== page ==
Volunteer Network Shouldn’t be Stranded and Dying

measurements on a dead dolphin (Photo: Susan Farley)

During a lab necroscopy, Dr. Vicky Thayer (left) takes measurements on a dead dolphin as student Samantha Emmert records the data. (Photo: Susan Farley)

Guest Post by Samantha Emmert, a Biology and Evolutionary Anthropology undergraduate at the Duke Marine Lab

The rolling sand dunes and gentle waves of Emerald Isle are so picturesque that I almost forget why I am there: to conduct a necropsy (autopsy on a non-human) on a stranded bottlenose dolphin. Vicky and I have been searching for the animal for about an hour now, driving up and down the beach. Suddenly, I catch a whiff of rotting flesh. Great! We’ve found it!

During my year at the Duke Marine Lab, I am volunteering for the North Carolina Central Coast Marine Mammal Stranding Network. This is no normal year for the network and others like it on the east coast. In the last seven months, 1081 bottlenose dolphins have stranded between New York and Florida. This magnitude of strandings is almost ten times the average, and has therefore been declared an “Unusual Mortality Event” by the National Oceanic and Atmospheric Administration. The cause of these deaths? Morbillivirus, the disease family that includes human measles.

For Independent Study credit I have been collecting data about the stranded dolphins and comparing them to data from 1987-88, the last and only other time there was a morbillivirus Unusual Mortality Event affecting bottlenose dolphins. I have found that this event is following the patterns of 87-88 almost exactly, particularly in terms of the sex and age of dolphins, and when and where they are stranding. These patterns may be a strong indicator for the path of future events.

Dolphin strandings in the area are reported to Dr. Vicky Thayer, the network’s coordinator and a Duke alumna (M.E.M. 1982, Ph.D. 2008). Vicky then calls her volunteers, such as myself, to assist in a response. Today, the dolphin was freshly dead and in good shape for a full necropsy. As Vicky assesses the dolphin for signs of human interaction, I sharpen knives and prepare vials to hold tissue samples. I put on my boots, coveralls, and gloves (things are about to get bloody). Together, Vicky and I peel back blubber and slice through flesh in order to reach the organs that are most impacted by morbillivirus: the lungs, associated lymph nodes, and spinal cord.

This Unusual Mortality Event is not the only problem that the network has been facing this year. Their federal funding for the upcoming year was not renewed.

Many marine mammal rescue networks, such as this one, rely on the John H. Prescott Marine Mammal Rescue Assistance Grant Program, established under amendments to the Marine Mammal Protection Act. However, the number of networks that received awards declined from 39 in 2012 to 12 in 2013. Only two of those 2013 recipients are in the geographic range affected by the dolphin mortality, compared to 13 in 2012. Particularly during a time when they are busiest, the loss of funding has been a huge stress for the networks.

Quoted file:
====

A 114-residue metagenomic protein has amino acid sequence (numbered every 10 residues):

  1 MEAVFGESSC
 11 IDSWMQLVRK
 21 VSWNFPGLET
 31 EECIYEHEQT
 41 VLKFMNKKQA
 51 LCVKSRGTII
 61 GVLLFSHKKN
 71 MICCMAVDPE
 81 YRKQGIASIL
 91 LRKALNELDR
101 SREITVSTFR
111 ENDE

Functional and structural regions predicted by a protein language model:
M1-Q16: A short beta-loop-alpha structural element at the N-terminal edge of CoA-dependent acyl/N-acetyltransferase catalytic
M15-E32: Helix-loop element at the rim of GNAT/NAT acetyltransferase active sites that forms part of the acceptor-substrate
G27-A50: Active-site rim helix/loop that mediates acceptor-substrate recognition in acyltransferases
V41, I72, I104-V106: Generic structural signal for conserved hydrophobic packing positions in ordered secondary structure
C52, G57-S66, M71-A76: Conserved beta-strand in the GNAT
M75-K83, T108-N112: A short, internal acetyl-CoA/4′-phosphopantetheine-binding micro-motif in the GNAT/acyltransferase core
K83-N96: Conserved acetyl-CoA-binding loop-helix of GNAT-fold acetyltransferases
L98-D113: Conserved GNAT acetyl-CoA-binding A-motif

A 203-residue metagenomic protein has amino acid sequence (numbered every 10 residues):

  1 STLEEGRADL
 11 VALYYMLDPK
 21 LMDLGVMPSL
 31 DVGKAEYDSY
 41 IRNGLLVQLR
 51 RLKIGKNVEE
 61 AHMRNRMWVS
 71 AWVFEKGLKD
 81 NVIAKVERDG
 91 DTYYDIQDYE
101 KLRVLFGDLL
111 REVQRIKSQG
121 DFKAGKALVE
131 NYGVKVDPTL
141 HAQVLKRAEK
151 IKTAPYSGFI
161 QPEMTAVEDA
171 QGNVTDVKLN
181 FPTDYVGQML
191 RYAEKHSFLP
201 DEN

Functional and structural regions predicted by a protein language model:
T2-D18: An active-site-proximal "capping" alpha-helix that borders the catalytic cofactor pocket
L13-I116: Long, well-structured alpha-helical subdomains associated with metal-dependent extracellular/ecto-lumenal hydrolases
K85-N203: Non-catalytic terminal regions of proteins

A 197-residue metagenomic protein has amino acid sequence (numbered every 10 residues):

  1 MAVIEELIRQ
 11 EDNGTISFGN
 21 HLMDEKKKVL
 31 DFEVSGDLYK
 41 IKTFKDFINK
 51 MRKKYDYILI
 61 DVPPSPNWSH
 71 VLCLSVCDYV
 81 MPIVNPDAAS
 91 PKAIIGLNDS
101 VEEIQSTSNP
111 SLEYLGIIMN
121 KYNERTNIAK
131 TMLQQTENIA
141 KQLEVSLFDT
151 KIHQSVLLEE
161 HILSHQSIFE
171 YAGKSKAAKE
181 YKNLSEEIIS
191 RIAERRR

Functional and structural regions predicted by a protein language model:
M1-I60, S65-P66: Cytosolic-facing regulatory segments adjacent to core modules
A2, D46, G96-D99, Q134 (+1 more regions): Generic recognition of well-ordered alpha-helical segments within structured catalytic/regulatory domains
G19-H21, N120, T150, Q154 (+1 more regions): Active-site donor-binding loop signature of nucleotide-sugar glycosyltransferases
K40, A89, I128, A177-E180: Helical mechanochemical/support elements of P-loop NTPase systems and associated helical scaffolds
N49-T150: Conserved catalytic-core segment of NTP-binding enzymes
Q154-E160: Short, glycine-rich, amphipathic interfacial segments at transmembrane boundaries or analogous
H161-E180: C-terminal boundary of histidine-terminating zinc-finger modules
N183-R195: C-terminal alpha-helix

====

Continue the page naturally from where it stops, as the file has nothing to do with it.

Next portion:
Samantha climbs out of a freshly dug beach grave for yet another dead dolphin.

Samantha and Vicky got to this dolphin just before town workers buried it on the beach and were able to get their tissue samples.

Throughout the necropsy, several fishermen stop by to ask what we are doing. They’ve been fishing on this beach for decades and are aware of the increased occurrence of strandings in the area. It is vital to us that they understand the importance of reporting stranded animals.

“As top predators in coastal waters, these animals are sentinels of ocean health. When they wash ashore in unprecedented numbers, we should direct our attention and funding to learn as much as we can about the cause,” Vicky explains while taking apart the carcass.

We reach the lungs and, sure enough, they are discolored and covered in lesions. We cut chunks from the lung, lung lymph node, and spinal cord and I squish them into small vials. They will be sent to a lab in California to be tested for morbillivirus. The data we record and samples we take will be useful for the many researchers interested in this event across the nation.

It is hard to say what will become of the NC Central Coast Marine Mammal Stranding Network and others like it. Without renewed funding in the 2014 year, Vicky will be unable to continue the network and stranding response will stop in this area. Valuable data for long-term research on stranded animals will be lost. Live-stranded animals will die on beaches unaided. In order to protect and conserve these beloved species, the Prescott Grant and other funding sources must be made more readily available.


This entry was posted on Tuesday, February 4th, 2014 at 8:53 am and is filed under Animals, Biology, Field Research, Guest Post, Students. You can follow any responses to this entry through the RSS 2.0 feed. You can leave a response, or trackback from your own site.

2 thoughts on “Volunteer Network Shouldn’t be Stranded and Dying

  1. Pingback: Stranded Dolphins: Volunteer Network Shouldn’t be Stranded and Dying - Technology Org

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